God gave these laws to Israel while many of the nations that surrounded them continued with the practice. In fact, marriages we consider incestuous today were common among many nations for thousands of years after Israel received these Levitical laws. The Egyptians present a notable example. Cleopatra married a brother twice, though it is unclear whether these were merely ceremonial marriages to resemble Isis and Osiris. Many of the gods in ancient pantheons married their siblings, which seems to have set the example for their worshippers.


The Motivation For a Law Against Incest

Rebecca and Eliezer, by Bartolomé Esteban Murillo, 1660, Source: Museo del Prado


It is a scientific fact that the problem with siblings marrying and procreating is one of genetics. When close relatives have children together, some genes are identical and are likely to cause defects in the offspring, such as blindness, physical abnormalities, mental deficiencies, and a compromised immune system, among many other effects.


So, how does Christianity deal with the problem of full siblings procreating? In general, two approaches prevail. First, many Theologians believe that Genesis 1-11 is a myth. None of the content therefore needs to make scientific sense or needs to conform to scientific principles. This applies to the creation narrative, the ages of men detailed in the genealogies, the worldwide flood, and the idea of procreation between siblings.


The second is a creationist approach. Creationists believe Genesis 1-11 relates historical events. They do not base their argument about procreation between siblings on science, but rather on a creationist viewpoint. From creation to the fall, the world was free from any defect, and no disease or death existed. Adam and Eve had no genetic defects that carried over to their children. It would, therefore, not be a problem for their sons and daughters to marry. Furthermore, Adam and Eve’s children would have had no choice but to marry their siblings.


The creationist argument continues that, as genes deteriorated, genetic defects developed over time. According to this narrative, as soon as genetics became a problem, God intervened and forbade such relations. After all, with many generations, there was a larger gene pool and many more options, so marrying siblings or kin was no longer the only option.


The Family of Cain, by Peter Oliver and Paolo Veronese, c. 1638–47, Source: The Metropolitan Museum of Art


According to Genesis 5:4, Adam lived for 800 years after he had his third son, Seth, and had many more sons and daughters. Cain would, therefore, have had several sisters and likely many nieces to choose from. The lists detailing genealogy in Genesis 4 and 5 seldom mention women, and it is likely that Adam and Eve had daughters even before Seth was born. In the Bible narrative, Cain could have married a sister or close relation, like a niece, without genetics presenting a problem. The Bible, however, does not specify whether he took a sister or a niece as his wife.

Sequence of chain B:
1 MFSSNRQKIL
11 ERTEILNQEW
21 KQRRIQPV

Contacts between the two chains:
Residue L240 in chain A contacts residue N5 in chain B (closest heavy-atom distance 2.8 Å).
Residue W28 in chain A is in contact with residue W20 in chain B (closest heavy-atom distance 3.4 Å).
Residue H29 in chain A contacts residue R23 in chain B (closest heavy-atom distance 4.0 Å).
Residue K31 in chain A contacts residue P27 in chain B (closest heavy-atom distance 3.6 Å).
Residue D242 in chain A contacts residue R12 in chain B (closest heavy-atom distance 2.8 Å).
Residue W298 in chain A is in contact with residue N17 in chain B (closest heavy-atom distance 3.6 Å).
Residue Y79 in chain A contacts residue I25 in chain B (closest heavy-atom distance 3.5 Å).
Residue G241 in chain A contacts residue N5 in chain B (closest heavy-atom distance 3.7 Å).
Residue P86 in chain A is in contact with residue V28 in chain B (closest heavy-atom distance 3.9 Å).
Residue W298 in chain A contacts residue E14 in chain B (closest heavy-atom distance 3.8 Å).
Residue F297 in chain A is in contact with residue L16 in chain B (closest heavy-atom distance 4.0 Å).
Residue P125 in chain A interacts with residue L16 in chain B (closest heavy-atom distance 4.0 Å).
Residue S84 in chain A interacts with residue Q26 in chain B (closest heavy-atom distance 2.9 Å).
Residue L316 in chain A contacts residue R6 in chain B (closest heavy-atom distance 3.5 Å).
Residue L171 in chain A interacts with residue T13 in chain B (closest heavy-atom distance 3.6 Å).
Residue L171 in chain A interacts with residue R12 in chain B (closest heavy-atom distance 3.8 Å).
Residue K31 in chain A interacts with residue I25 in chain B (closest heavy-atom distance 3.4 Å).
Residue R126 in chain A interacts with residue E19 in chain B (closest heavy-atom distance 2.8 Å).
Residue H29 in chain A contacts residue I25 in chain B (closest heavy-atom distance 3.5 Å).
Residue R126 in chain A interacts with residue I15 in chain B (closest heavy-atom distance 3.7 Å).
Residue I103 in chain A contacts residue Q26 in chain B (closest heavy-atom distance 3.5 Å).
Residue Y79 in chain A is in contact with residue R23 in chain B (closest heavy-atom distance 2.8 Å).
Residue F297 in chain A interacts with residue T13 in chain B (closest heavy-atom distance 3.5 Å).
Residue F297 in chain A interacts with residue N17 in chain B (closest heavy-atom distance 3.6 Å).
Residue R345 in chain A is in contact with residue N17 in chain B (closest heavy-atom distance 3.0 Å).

The Bible also does not detail how much time passed between Cain’s leaving his original home to live in Nod and having a child with his wife. Considering that at least one, and likely several decades, passed between Genesis 4:1-2 and verse 3, several decades could have passed between Cain’s moving to Nod and starting a family. It would not be impossible that Cain did not marry one of his sisters but a niece instead. The Bible does not provide enough information to make a definitive determination. The only logical conclusion would be that whether or not it was a sister or a niece, Cain married his kin.


It is imperative to recognize that the Bible presents a narrative unencumbered by contemporary science. It is not written to be read from a scientific perspective. It is a book of faith, not a scientific handbook. The supernatural and miraculous are taken in stride and where conflicts between science and the Biblical narrative are identified, it is explained from a position of faith, not science. The conflict between faith and science has been ongoing for many centuries and is not likely to be solved any time soon.


Conclusion: The Fate of Cain

Cain Slaying Abel, by Pier Francesco Mola, 1650-2, Source: The Met Museum


Sticking to the Biblical narrative, it is impossible that Cain married a woman who was not a descendant of his mother, Eve. As such, he must have married a sister or a niece. At that time, marrying a relative was the only option because everybody was somehow related. It does not pose a challenge for Creationists, however, who believe that the genes of earlier generations were pure. Later, when genes became a problem, God set a law for Israel that prohibited marriage among kin, and the idea of incestuous relations came into being. It did not exist in Cain’s day.


The Lilith myth is a late development in Jewish culture and does not present a true reflection of the Biblical narrative. As a hapax legomenon there is no grounds for reading the Lilith myth into the Biblical text. Scholars have traced it to related terms in ancient Near Eastern tradition that refer to spirits and demons.

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By Eben De JagerPhD New Testament, MTh Christian SpiritualityEben is a theologian, presenter, author, and public speaker with more than a decade of experience in Christian apologetics. His fields of interest are the gift of tongues and eschatology, especially the books of Daniel and Revelation. He holds a PhD from North-West University, a MTh (Christian Spirituality) from the University of South Africa, a BA(Hons) in Theology from the University of Johannesburg, and a BA in Theology from the Rand Afrikaans University.